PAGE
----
Christopher Riley's Top Book Recommendations

Want to know what books Christopher Riley recommends on their reading list? We've researched interviews, social media posts, podcasts, and articles to build a comprehensive list of Christopher Riley's favorite book recommendations of all time.

To celebrate the 50th anniversary of the 20th century’s greatest flight achievement, this book chronicles how 400,000 men and women across the US worked to transport human beings across a quarter million miles of hostile space to an unexplored world, and how they ensured that the seven million engineered parts invented to fly this single mission all worked perfectly.

The first Moon landing in July 1969 captured the world’s imagination like no other space event before or after. Now, a half century later, the Owners' Workshop Manual series presents a fascinating insight...
Recommended by Christopher Riley, and 1 others.

Christopher RileyYou’ve got to remember that honouring Kennedy’s challenge of landing a man on the moon and returning him safely to the Earth required an enormous effort. It was the work of 400,000 people for a decade, so four million human years of work went into solving the elaborate daisy-chain of engineering challenges that allowed you to do this journey to the surface of the Moon, collect some rocks,... (Source)

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Soon to be a major motion picture, this is the first—and only—definitive authorized account of Neil Armstrong, the man whose “one small step” changed history.

When Apollo 11 touched down on the Moon’s surface in 1969, the first man on the Moon became a legend. In First Man, author James R. Hansen explores the life of Neil Armstrong. Based on over fifty hours of interviews with the intensely private Armstrong, who also gave Hansen exclusive access to private documents and family sources, this “magnificent panorama of the second half of the American twentieth century”...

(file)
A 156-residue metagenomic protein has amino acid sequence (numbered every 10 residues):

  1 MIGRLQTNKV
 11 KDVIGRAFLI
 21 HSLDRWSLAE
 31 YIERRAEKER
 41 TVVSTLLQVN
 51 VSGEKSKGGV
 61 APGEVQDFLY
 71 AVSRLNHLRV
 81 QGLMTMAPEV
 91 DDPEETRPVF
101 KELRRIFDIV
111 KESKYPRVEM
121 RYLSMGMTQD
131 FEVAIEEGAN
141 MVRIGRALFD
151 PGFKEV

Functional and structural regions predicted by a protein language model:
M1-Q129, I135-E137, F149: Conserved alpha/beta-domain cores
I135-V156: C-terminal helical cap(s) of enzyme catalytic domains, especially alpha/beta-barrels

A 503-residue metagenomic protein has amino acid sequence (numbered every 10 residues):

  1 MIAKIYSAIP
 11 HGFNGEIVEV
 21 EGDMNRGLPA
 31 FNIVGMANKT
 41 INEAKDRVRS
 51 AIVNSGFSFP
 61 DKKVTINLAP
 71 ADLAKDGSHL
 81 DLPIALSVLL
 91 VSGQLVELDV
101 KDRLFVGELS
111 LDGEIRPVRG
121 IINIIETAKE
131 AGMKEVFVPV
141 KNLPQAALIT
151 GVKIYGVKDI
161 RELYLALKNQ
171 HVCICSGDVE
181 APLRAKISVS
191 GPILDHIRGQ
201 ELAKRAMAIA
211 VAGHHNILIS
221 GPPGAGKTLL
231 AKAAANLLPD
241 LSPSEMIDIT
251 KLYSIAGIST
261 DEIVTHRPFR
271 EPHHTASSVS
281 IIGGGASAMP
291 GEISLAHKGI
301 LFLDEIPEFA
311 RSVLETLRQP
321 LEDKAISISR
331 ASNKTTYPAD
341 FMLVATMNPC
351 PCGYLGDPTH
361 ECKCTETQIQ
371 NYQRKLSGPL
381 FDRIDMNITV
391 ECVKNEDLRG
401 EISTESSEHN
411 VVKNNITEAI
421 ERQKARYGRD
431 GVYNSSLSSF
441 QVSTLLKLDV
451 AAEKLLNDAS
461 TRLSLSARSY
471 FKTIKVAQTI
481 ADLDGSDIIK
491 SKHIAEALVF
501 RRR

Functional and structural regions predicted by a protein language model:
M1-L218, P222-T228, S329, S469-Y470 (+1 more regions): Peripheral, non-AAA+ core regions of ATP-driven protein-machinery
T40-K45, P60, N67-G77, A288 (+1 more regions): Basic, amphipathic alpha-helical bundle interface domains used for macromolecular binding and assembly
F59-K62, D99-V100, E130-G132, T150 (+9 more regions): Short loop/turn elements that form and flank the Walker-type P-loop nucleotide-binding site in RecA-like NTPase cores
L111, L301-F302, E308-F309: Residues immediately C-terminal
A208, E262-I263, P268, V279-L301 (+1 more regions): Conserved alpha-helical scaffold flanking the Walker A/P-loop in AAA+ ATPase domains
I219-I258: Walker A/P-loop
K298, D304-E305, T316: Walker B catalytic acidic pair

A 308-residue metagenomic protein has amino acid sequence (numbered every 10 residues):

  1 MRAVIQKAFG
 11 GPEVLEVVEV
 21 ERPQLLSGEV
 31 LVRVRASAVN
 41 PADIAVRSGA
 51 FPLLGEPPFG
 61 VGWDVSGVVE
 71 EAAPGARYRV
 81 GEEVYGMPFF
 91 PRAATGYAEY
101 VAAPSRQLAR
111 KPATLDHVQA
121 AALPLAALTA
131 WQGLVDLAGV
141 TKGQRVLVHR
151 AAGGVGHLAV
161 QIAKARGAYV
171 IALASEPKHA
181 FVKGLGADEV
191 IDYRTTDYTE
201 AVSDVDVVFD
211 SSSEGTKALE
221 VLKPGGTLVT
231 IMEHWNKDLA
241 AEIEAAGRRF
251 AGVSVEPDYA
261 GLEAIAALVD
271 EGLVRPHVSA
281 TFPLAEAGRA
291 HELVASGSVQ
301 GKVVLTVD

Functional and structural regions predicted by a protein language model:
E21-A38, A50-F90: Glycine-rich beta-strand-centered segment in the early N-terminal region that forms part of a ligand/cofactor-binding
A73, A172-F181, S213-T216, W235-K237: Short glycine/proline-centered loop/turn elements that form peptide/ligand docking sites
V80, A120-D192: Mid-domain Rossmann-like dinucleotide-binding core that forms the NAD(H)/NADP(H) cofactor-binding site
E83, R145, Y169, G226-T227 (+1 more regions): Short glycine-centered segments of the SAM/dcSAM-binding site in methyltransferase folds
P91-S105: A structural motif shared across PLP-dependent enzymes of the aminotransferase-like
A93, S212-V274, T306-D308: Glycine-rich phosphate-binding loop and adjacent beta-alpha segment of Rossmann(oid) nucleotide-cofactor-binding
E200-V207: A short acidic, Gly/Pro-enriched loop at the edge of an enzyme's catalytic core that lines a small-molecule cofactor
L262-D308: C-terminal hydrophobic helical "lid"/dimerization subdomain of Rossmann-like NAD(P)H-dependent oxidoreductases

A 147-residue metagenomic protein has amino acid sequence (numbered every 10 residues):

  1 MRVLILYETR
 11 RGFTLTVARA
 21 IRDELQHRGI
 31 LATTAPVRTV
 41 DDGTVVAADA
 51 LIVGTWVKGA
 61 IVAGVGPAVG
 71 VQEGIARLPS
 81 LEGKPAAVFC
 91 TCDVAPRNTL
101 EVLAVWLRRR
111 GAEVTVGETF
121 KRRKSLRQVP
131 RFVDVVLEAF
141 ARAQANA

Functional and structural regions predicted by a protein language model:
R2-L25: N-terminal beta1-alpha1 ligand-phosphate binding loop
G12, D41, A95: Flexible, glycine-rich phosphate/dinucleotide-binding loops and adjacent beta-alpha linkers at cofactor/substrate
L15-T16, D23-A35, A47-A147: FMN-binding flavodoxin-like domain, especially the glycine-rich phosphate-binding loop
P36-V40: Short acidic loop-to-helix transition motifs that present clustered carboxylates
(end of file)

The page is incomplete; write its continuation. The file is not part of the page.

Recommended by Christopher Riley, and 1 others.

Christopher RileyFirst Man by James Hansen is this wonderfully detailed portrait of Neil Armstrong. It’s a very, very thorough insight into who this man was. It’s not for the faint-hearted—there is a lot of detail—but I have a soft spot for this book. (Source)

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The Apollo Moon landings have been called the last optimistic act of the 20th century. Twelve astronauts made this greatest of all journeys & all were indelibly marked by it. In Moondust, journalist Andrew Smith reveals the stories of the nine still living men caught between the gravitational pull of the Moon & the Earth's collective dreaming: Here, we relive the flashbulbs, the 1st shocking glimpse of Earth from space, the sense of euphoria & awe. This was the 1st global media event, after all, & the astronauts were its superstars. They had been schooled by NASA for every... more
Recommended by Christopher Riley, and 1 others.

Christopher RileyHe writes beautifully and it’s very readable. The words in the story just leap off the page into your mind and memory. It’s about tracking down these 12 men who had this extraordinarily unique and rare experience of standing on another world, 400,000 kilometers from Earth, looking back at their home planet. (Source)

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This acclaimed portrait of heroism and ingenuity captures a watershed moment in human history. The astronauts themselves have called it the definitive account of their missions. On the night of July 20, 1969, our world changed forever when Neil Armstrong and Buzz Aldrin walked on the moon. Based on in-depth interviews with twenty-three of the twenty-four moon voyagers, as well as those who struggled to get the program moving, A Man on the Moon conveys every aspect of the Apollo missions with breathtaking immediacy and stunning detail. less

Marcus ChownIt’s a series of interviews with all the astronauts that have been to the moon. (Source)

Christopher RileyAndrew Chaikin writes about all the difficulty of trying to invent all of this stuff at that time. He’s a brilliant writer and journalist. He took the time, back in the early 1990s, to go around and interview as many of the key players—including the astronauts themselves—who turned this dream into a reality. That, to me, is what makes A Man on the Moon the really definitive biography of Apollo,... (Source)

Philip PlaitIt’s a history of the Apollo missions, telling why we went to the moon, what happened when we got there, and why we stopped going after Apollo 17. I could not put it down. (Source)

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